Give Up all intentions to harm others from your heart
And do your best to Benefit them all.
If each and everyone feels the Universal Responsibility to do so,
We will all enjoy the feast of PEACE! – Lama Geshe

I like that! THE FEAST OF PEACE! Maybe that’s why so many people come here. Less things, less distraction, less speed (except on summit day!), less harmful intentions. I see and feel that peace here.

On my last day in the village of Phortse, Karma comes to meet me. He places a golden kata (scarf) around my neck and gives me a hug. Karma is smiling as he always does, and laughing. Always laughing. Perfect peace in his eyes. Like he has already been released by his mantras. The scarf he gives me is a symbol of love, friendship, and blessings. Another prayer, just in case I haven’t gotten enough in the wind.

See you soon old friend, and keep the prayers coming, I’ll need them!

Photographer Aaron Huey recently returned from an assignment for National Geographic in the Himalaya. We’ll be reporting on his adventures as he discovers the joys and pains of high altitude photography while surrounded by snow and ice. You can see all of Aaron’s Notes From the Road here. You can also follow his journey on Instagram (@argonautphoto).

There are 46 Comments. Add Yours.

  1. littledarling
    March 12, 2014

    Sometime, when we are tired of everything in our lifetime and we wanna come somewhere over the rainbow for a little of peace should be here-Nepal.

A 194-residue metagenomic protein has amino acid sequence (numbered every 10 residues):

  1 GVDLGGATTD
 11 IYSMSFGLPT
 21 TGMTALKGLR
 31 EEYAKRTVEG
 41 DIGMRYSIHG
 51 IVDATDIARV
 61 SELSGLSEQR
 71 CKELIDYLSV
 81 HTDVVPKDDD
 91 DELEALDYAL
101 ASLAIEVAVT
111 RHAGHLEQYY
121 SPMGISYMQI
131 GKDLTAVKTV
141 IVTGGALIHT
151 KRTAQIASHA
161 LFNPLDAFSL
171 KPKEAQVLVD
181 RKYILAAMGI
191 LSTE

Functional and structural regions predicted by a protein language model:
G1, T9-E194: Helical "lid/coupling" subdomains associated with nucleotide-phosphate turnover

2. sharon minkler
    January 5, 2014

    love knowing what the mantras mean. love the whole article

  3. icain
    December 20, 2013

    Proof that heart shows through photos

  4. Adriana Anfusso
    December 16, 2013

    Moving story and beautifully told. It touched my heart. Excellent pictures. The best way to know fellow people that live in such different ways. And the prayer in the visiting card is a jewel. Thank you so much Aaron!

  5. fandy rasyid
    December 13, 2013

    great advanture, I asked permission to write this article on my website. cirebonan.org

  6. Raj
    December 13, 2013

    As being a Nepali I would like to thank you somuch for sharing this wonderful moment and wonderful snap you do in our country.
    With this pic. many people from all over the world know more about Nepal.
    Thanks from nepal

    Good vibration from Nepal

  7. rajani jani
    December 10, 2013

    Thanx! I am enlightened by d meaning of d Mantra.

  8. Annemieke Jansen
    December 10, 2013

    Thank you for those beautiful pictures. OM MANI PADME HUM _()_

  9. Ang
    December 10, 2013

    Great sharing, i can’t be there yet but i love to be there one day!

  10. Petra Schned
    December 8, 2013

    …i’ve been in Nepal trekking for 6 months 1986!

  11. puruahotam
    December 6, 2013

    Beautiful pictures.thanks for visiting our country

  12. Wangyal Dingo
    December 6, 2013

    Try to visit Manang Village in Nepal next time.. This place is like heaven.. Gud luck.. Cheers:-)

  13. serena
    December 6, 2013

    May you be blessed with each step!

  14. Kunchog tsering
    December 6, 2013

    Its awesome and I recon that it is your journey of treasures for mind.

  15. Linda
    December 5, 2013

    I have walked in Tibet and Nepal Found joy and Peace coupled with heartache. Your words and pictures evoke wonderful memories. To the young soul who said it was tourist hell may you find peace on your journey . 5 Star accommodation it isn’t wondrous and beautiful and returning to my spiritual home it was

  16. Jyothi
    December 4, 2013

    I like Mustang more than Khumbu .It’s really wonder of the world.

  17. Dana
    December 4, 2013

    Beautiful story – may the Feast of Peace fill your heart! Thank you for sharing this journey with us!